"The growth that he's made from the day we stepped on campus, not only on the football field but in his personal life, in the classroom, has been the thing that has probably been most impressive to me," Sarkisian said Wednesday. "As coaches there are little things that make you proud along the way. And he's definitely one of them.

"The fact that he's already earned his degree from the University of Washington, the fact that he's probably been -- and this is not to take anything away from a guy by the name of Jake Locker -- the biggest reason why we've climbed as quickly as we've climbed from the depths of 0 and 12. (It's been) our ability to win all of the times that have gotten tough on us, to rely on number 1 to run the football, to win tough games late in the season. (It's) not only the physical but mental toughness to take on those amounts of carries and to practice the way he's practiced that speaks volumes."

Price sure appreciates his all his roomie does.

"Oh, man, it makes me job a lot easier," said Price, who is also about to break the Huskies' single-season records for completion percentage (he's currently at .674) and passing efficiency in his first season as Locker's replacement. "We just feed the rock to the beast and let him roll with it, and it opens me up."

By the way, what does Price owe Polk for carrying him to the car at his most aching times this season?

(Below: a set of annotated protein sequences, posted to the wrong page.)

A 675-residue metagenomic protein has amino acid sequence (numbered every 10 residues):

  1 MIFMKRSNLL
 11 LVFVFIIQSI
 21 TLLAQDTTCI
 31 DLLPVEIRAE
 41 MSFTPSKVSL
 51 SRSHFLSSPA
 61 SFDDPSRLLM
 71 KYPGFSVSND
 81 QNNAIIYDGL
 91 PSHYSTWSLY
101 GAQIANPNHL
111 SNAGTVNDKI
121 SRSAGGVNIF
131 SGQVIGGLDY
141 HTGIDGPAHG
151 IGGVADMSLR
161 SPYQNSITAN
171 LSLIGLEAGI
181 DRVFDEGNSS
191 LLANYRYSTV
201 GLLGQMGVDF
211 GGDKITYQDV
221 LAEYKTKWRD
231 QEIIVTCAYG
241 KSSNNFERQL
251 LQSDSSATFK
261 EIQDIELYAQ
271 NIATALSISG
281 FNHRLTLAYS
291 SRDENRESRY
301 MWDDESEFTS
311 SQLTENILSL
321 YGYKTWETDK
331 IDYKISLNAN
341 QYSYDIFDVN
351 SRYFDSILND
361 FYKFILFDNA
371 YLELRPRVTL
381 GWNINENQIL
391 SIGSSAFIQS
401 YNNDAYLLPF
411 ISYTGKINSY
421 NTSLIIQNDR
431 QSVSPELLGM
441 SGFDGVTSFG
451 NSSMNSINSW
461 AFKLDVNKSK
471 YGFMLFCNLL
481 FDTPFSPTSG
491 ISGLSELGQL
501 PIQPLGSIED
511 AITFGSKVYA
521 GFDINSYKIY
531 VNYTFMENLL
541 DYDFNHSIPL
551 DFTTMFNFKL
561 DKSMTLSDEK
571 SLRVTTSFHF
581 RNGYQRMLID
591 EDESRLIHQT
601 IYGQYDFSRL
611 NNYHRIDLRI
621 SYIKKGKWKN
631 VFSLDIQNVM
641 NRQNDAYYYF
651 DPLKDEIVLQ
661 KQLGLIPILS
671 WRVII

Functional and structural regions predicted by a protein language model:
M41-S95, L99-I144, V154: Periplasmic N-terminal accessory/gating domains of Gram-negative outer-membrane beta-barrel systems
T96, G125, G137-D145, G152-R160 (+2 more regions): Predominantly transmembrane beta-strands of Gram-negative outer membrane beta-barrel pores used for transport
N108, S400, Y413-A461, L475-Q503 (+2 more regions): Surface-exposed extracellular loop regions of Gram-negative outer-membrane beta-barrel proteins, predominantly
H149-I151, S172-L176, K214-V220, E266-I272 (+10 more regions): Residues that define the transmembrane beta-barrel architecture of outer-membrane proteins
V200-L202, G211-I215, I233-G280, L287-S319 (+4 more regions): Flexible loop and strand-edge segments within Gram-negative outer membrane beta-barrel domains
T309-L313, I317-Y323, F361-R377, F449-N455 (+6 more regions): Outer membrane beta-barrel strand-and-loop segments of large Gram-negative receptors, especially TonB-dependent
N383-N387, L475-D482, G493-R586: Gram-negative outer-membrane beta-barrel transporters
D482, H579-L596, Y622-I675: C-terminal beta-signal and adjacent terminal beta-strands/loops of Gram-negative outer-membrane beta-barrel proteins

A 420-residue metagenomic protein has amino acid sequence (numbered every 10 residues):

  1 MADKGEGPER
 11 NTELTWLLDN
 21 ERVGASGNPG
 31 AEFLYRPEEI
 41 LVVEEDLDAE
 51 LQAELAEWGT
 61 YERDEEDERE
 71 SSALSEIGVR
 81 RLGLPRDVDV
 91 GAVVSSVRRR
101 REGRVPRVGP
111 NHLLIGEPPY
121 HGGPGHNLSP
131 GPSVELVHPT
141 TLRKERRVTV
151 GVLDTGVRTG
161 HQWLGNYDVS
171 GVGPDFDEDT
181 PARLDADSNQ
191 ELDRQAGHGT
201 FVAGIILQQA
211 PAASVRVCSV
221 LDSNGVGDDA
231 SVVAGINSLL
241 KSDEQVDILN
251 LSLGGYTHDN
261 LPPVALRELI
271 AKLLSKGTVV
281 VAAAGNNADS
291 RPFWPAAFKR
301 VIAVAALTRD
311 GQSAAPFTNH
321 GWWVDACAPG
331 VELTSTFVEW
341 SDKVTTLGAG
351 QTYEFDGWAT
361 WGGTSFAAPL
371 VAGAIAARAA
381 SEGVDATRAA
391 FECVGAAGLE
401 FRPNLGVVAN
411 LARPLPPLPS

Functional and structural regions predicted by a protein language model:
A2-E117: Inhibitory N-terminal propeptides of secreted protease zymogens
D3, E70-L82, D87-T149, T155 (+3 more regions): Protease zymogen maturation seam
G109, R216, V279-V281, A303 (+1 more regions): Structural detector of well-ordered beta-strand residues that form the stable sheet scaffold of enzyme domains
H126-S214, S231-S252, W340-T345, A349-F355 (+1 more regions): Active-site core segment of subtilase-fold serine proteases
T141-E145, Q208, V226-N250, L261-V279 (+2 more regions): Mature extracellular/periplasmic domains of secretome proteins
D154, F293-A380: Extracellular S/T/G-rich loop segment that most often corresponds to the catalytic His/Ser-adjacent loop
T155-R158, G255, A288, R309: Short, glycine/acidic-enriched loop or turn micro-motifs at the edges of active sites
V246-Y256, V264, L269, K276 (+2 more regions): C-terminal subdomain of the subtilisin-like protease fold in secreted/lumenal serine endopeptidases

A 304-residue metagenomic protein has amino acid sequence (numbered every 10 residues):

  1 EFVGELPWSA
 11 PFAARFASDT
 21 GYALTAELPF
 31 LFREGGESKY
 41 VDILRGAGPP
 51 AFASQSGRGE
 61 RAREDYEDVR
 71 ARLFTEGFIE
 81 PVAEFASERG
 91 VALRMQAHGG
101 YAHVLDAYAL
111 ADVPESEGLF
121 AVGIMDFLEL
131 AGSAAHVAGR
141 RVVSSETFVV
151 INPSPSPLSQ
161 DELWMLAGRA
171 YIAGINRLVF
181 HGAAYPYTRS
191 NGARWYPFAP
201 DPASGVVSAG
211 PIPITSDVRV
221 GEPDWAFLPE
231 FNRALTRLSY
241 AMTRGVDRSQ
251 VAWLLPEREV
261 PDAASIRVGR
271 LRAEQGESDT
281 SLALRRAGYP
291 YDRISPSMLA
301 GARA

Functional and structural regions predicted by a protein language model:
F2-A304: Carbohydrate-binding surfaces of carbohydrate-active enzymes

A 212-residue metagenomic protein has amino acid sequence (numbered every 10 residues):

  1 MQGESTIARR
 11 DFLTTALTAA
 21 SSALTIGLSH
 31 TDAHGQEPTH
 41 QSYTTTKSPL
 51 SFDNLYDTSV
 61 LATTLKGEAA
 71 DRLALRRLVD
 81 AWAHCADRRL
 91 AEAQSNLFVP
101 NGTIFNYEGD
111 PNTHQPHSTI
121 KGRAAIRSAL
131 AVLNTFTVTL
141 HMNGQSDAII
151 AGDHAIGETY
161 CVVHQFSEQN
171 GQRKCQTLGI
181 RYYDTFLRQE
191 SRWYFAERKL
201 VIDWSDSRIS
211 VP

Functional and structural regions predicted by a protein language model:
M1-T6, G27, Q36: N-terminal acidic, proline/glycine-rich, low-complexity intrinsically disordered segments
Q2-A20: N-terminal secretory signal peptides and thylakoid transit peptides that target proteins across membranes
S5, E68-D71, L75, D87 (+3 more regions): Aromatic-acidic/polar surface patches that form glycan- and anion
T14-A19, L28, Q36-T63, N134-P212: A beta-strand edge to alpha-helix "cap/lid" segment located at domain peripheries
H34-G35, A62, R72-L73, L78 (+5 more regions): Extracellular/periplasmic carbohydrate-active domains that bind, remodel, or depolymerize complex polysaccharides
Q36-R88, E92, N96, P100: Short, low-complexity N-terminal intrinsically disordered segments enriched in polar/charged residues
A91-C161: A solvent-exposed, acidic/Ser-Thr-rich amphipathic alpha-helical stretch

"He doesn't owe me anything. Just throwing touchdowns," Polk said, chuckling. "As long as I get to see that smile and we're winning, we're good."


Polk asked for and has received back from the NFL's draft advisory committee an assessment on where he might be selected in April should he decide to forgo his senior season. He and Sarkisian won't disclose what that estimation is, of course. They will meet in the days and perhaps hours after Thursday's game to discuss it.

Eligible underclassmen have until Jan. 15 to enter the 2012 NFL draft.

Polk, who walked at UW graduation last June, finished his final classes this month. He said should he decide to stay he would take classes towards a second degree next academic year.

"I've given it a little more thought. I would call it more like a daydream, if you will, because I am not really going in depth with it," he said of the NFL. "It's just the idea that I could continue with that transition.

"But I still have a game to play. And I'm still focused on Baylor. That's where my mind is right now."

Sarkisian has been through this before, from when he was an assistant close to quarterback Carson Palmer and running back Reggie Bush at USC to Locker following the Huskies' 2009 season. The coach is taking the emotions of obviously wanting the bedrock of his program back next year out of this process.